Children’s

All-of-a-Kind Fam­i­ly Hanukkah

Emi­ly Jenk­ins; Paul O. Zelin­sky, illus.

By – September 3, 2018

The deci­sion to revive Syd­ney Taylor’s clas­sic All-of-a-Kind Fam­i­ly for con­tem­po­rary read­ers is a bold one, call­ing for artis­tic con­vic­tion and maybe even chutz­pah. The children’s series is icon­ic in its depic­tion of a Jew­ish, East­ern Euro­pean immi­grant fam­i­ly liv­ing in New York’s Low­er East Side. While All-of-a-Kind Fam­i­ly Hanukkah is a pic­ture book, with less text than Taylor’s orig­i­nals, Jenk­ins sup­ports her poet­ic, descrip­tion-rich sen­tences with as much his­tor­i­cal authen­tic­i­ty as did Tay­lor. Jenk­ins and Zelin­sky have cre­at­ed a work of great beau­ty that both pays homage to and expands upon the beloved series.

The five sis­ters — Ella, Hen­ny, Sarah, Char­lotte, and Ger­tie — are all par­tic­i­pants in this tale of prepar­ing for Hanukkah. Sarah, the seri­ous mid­dle sis­ter who All-of-a-Kind read­ers will remem­ber for her love of the library, is paired here with Ger­tie, the real­is­ti­cal­ly-por­trayed, resent­ful, and rebel­lious youngest child. Ger­tie isn’t allowed to chop onions or peel pota­toes to make latkes because the required tools are too sharp. Her old­er sis­ter Henny’s prac­ti­cal obser­va­tion that Chop­ping onions is the worst of all jobs” may be true in a lit­er­al sense, but what four-year-old wants to hear You’re lucky. You don’t have to do any­thing. You can just play all the time”? Jenk­ins cap­tures the tough real­i­ty of sib­ling rela­tion­ships with brief but res­o­nant words, almost like those of a play. Sim­i­lar­ly, Mama’s qui­et author­i­ty is com­mu­ni­cat­ed with lines like I will call you when it is time to say the blessings…Until then, I don’t want to hear any­thing more.”

Taylor’s All-of-a-Kind books were illus­trat­ed by four dif­fer­ent, out­stand­ing artists, allow­ing Zelin­sky more flex­i­bil­i­ty in design­ing his own por­traits of the fam­i­ly and their urban immi­grant set­ting. In this new telling, the char­ac­ters have sharp, more eth­nic, fea­tures and scenes take place from a vari­ety of inter­est­ing per­spec­tives. The high-but­toned boots that an angry Ger­tie stamps with look ready to shat­ter the wood floor­boards, as she clear­ly wish­es they could. A few pages lat­er, we are at floor lev­el with her as she hides under a bed, sulk­ing; the two-page spread is a child’s view of despair. The book’s last illus­tra­tion is a view of the fam­i­ly eat­ing togeth­er, as seen through a win­dow. The blaz­ing first night can­dles of the meno­rah are the ini­tial focus, draw­ing the read­er into the fam­i­ly scene. Each pane of the win­dow con­tains a dif­fer­ent seg­ment of the joy­ous whole.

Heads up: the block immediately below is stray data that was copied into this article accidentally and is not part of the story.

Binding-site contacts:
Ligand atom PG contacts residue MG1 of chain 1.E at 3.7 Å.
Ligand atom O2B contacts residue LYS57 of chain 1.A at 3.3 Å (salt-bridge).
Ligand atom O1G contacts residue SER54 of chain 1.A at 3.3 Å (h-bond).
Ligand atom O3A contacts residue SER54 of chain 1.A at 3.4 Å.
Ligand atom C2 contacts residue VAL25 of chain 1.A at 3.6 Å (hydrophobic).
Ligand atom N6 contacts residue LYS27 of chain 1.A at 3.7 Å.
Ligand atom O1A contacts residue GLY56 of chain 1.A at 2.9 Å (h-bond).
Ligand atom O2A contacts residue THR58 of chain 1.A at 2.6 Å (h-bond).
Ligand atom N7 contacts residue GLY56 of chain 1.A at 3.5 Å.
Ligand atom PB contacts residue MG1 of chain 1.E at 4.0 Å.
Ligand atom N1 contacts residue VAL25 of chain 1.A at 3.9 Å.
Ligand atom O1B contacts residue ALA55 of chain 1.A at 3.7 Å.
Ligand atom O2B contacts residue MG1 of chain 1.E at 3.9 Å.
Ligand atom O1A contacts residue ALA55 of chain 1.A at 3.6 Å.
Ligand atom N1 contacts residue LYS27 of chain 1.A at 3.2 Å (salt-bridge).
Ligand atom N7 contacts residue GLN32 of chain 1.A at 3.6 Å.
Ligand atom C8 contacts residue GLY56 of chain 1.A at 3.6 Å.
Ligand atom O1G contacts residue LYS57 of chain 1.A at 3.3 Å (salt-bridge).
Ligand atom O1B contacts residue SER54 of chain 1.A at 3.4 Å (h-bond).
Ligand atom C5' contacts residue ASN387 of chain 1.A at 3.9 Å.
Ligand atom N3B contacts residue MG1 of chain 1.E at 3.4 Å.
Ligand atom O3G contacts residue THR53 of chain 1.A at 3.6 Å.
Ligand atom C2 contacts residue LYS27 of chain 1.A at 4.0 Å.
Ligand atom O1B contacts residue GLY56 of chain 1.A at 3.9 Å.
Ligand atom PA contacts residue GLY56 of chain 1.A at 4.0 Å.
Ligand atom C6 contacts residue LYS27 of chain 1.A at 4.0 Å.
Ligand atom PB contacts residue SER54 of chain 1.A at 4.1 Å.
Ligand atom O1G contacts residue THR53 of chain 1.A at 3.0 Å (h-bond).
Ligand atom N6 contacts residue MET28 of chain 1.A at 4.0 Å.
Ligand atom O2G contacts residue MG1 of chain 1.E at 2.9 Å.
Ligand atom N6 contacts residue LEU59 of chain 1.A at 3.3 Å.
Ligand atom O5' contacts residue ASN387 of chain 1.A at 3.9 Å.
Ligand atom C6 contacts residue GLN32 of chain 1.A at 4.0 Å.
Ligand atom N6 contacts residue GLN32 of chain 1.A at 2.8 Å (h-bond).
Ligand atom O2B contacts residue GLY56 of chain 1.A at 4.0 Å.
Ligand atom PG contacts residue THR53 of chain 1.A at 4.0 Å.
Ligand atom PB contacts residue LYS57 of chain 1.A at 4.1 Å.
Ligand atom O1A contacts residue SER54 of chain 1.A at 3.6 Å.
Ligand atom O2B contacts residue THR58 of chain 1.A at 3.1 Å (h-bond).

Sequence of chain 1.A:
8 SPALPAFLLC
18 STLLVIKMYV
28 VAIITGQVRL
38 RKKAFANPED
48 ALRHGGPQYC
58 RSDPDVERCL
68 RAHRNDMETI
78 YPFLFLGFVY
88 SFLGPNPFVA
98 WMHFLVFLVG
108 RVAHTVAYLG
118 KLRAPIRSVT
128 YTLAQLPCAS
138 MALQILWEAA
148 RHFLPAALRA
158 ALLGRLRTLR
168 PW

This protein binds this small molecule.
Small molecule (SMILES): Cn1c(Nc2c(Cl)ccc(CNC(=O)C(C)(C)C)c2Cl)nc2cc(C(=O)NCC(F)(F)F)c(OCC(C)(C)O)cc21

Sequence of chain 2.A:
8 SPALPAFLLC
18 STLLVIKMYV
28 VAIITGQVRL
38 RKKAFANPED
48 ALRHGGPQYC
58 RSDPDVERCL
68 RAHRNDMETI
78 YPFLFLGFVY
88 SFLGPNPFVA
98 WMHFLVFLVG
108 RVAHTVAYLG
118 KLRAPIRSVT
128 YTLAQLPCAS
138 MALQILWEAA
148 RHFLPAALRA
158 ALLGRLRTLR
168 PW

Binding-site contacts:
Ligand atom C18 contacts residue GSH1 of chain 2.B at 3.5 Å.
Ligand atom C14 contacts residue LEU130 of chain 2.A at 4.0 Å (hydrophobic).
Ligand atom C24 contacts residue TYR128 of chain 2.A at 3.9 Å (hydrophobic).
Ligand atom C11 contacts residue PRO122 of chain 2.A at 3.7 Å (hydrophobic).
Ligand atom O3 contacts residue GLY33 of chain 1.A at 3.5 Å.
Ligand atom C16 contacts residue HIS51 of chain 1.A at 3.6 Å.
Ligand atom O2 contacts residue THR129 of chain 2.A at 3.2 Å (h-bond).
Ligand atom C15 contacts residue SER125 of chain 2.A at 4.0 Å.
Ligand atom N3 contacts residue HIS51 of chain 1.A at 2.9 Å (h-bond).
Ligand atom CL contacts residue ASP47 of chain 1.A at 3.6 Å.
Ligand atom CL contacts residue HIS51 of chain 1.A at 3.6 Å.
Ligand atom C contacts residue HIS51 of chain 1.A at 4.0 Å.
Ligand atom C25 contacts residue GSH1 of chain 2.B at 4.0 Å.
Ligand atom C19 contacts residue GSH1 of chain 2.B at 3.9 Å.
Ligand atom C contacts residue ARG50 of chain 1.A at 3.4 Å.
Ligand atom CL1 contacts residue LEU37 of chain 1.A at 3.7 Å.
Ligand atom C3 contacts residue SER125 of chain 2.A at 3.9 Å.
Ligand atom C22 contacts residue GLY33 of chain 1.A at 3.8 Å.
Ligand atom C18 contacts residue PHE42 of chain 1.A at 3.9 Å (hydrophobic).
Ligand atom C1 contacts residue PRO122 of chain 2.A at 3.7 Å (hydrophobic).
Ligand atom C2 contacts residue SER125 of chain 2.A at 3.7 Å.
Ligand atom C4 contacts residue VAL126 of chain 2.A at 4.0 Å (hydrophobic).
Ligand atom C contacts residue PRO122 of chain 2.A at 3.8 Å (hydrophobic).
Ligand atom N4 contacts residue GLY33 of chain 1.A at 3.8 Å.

The book’s back mat­ter also deserves men­tion. A glos­sary of Yid­dish and Hebrew words is fol­lowed by thought­ful notes from the author and illus­tra­tor reflect­ing on the process of com­pos­ing their work. Jenk­ins dis­cuss­es Tay­lor in the con­text of her time and adds per­son­al anec­dotes about her con­nec­tion to All-of-a-Kind Fam­i­ly; Zelin­sky explains some of his artis­tic influ­ences includ­ing pop­u­lar Amer­i­can illus­tra­tion styles of the 1910s, Euro­pean Expres­sion­ism, and the uneven tex­ture of a good latke. There is also an excel­lent list of sources.

All-of-a-Kind Fam­i­ly Hanukkah is high­ly rec­om­mend­ed for read­ers ages 4 – 10, but also for all adults who remem­ber Taylor’s books with grat­i­tude for offer­ing, in Jenkins’s words, a mir­ror for their own tra­di­tions on the page.”

Emi­ly Schnei­der writes about lit­er­a­ture, fem­i­nism, and cul­ture for TabletThe For­wardThe Horn Book, and oth­er pub­li­ca­tions, and writes about children’s books on her blog. She has a Ph.D. in Romance Lan­guages and Literatures.

Discussion Questions

The chap­ter books that make up Syd­ney Taylor’s clas­sic series, All-of-a-Kind Fam­i­ly, about a Jew­ish immi­grant fam­i­ly in the ear­ly decades of the twen­ti­eth cen­tu­ry, have been beloved by gen­er­a­tions of mid­dle-grade read­ers since 1951. With full approval of the Syd­ney Tay­lor Foun­da­tion, Calde­cott-win­ning artist Paul O. Zelin­sky joins with author Emi­ly Jenk­ins to cre­ate a new, gen­tle pic­ture book about the family’s busy prepa­ra­tions for the first night of Hanukkah. We meet the girls as they make latkes and Hanukkah din­ner in their low­er east side ten­e­ment. But unfor­tu­nate­ly for lit­tle Ger­tie, most of what looks like fun kitchen prepa­ra­tion involves peel­ers, knives, graters, and hot oil, so it is too dan­ger­ous for her to take part. A mini-melt­down fol­lows, and she is sent to her room until can­dle light­ing. When Papa comes home, he saves the day with charm­ing, good-par­ent­ing wis­dom. Zelinsky’s large, exu­ber­ant paint­ings depict­ing cramped but joy­ous ten­e­ment life reflect the spir­it of the beloved source mate­r­i­al well. End­notes pay homage to the orig­i­nal Syd­ney Tay­lor books, stat­ing that Tay­lor was the first writer to pub­lish books about Jew­ish chil­dren that reached read­ers from oth­er reli­gions.” Also includ­ed is a list of resources that Jenk­ins used to authen­ti­cate the nar­ra­tive. This is a won­der­ful begin­ning to what will hope­ful­ly be a new pic­ture-book series fea­tur­ing these much-loved characters.